I met Ahmed al-Rantisi in February 2016. He seemed nervous but I wasn’t sure why.
So I asked our mutual friend, Khader, who was with Ahmed at the time. Khader told me that Ahmed was attracted to a young woman we could see walking in the street with her friends.
As Ahmed was too shy to approach the woman, Khader and I went and talked to her. After introducing ourselves, we asked for her address, so that Ahmed could visit her family with a marriage proposal.
It was my only contact with Ahmed.
On 14 May this year, I came home, feeling weary after covering the latest massacre committed by Israel. When I opened my laptop, I saw pictures of Ahmed on the Internet. He was one of around 60 demonstrators killed on that day. He was 27 years old.
Learning that Ahmed was among them saddened me, even though I had just met him once. I began to weep.
The next morning I phoned Khader to console him. Later, we both went to Ahmed’s funeral. The sense of shock among the mourners was almost palpable.
Ahmed did actually marry the woman he was too shy to approach. Her name is Hanan.
She is 24 and graduated with a teaching degree from the Islamic University of Gaza, where Ahmed was studying business administration.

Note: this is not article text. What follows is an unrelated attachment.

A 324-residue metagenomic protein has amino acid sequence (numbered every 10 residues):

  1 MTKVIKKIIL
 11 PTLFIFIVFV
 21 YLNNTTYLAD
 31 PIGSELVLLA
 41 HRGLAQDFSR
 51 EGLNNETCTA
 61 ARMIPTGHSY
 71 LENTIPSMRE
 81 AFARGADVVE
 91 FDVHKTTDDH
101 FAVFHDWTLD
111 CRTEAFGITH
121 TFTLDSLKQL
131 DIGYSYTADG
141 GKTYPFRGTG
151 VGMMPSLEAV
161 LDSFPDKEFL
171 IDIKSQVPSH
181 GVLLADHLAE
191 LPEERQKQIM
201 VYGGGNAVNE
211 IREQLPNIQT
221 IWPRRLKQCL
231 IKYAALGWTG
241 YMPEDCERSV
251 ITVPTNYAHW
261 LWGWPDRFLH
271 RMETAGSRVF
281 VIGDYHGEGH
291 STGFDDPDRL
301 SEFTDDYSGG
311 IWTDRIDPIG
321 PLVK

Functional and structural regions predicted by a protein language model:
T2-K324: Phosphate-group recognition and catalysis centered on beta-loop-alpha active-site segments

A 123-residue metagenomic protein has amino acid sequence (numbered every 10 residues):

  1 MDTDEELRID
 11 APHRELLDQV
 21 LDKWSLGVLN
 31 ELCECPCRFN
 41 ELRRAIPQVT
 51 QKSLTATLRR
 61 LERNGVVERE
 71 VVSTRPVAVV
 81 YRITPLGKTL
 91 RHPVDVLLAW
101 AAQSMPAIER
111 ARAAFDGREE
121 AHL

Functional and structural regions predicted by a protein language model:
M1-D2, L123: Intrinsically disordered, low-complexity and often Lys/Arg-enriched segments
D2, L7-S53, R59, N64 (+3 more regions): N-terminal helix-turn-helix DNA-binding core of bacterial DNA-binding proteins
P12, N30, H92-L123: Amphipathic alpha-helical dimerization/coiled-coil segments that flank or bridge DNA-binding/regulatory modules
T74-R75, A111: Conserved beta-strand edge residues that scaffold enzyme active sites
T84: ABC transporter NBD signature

Their daughter, Mariam, is less than a year old.
Mariam has just started walking. When I stopped by to see Hanan, Mariam took a few steps towards a photograph of her dad and touched it.
The reminder was painful for Hanan. She apologized for being unable to talk.
In our brief conversation, Hanan recalled her last moments with Ahmed. Before leaving for the Great Return March, Ahmed told her she should go for a walk by the seafront that evening and buy some groceries for Ramadan.
“And he asked me to pray for him,” Hanan said. “I still hear his voice in my head saying that.”
Defying Israel’s orders
Despite his shyness, Ahmed displayed courage in standing up for his people. He was killed after he joined a group of protesters who ventured towards the boundary between Gaza and Israel.
He defied Israel’s orders to stay away from the boundary so that he could demand rights which he had been denied.
Ahmed grew up in the Sheikh Radwan neighborhood of Gaza City. Yet his family is originally from Yibna, a village in historic Palestine that was attacked by Israeli forces in June 1948. They fled to Gaza as a result.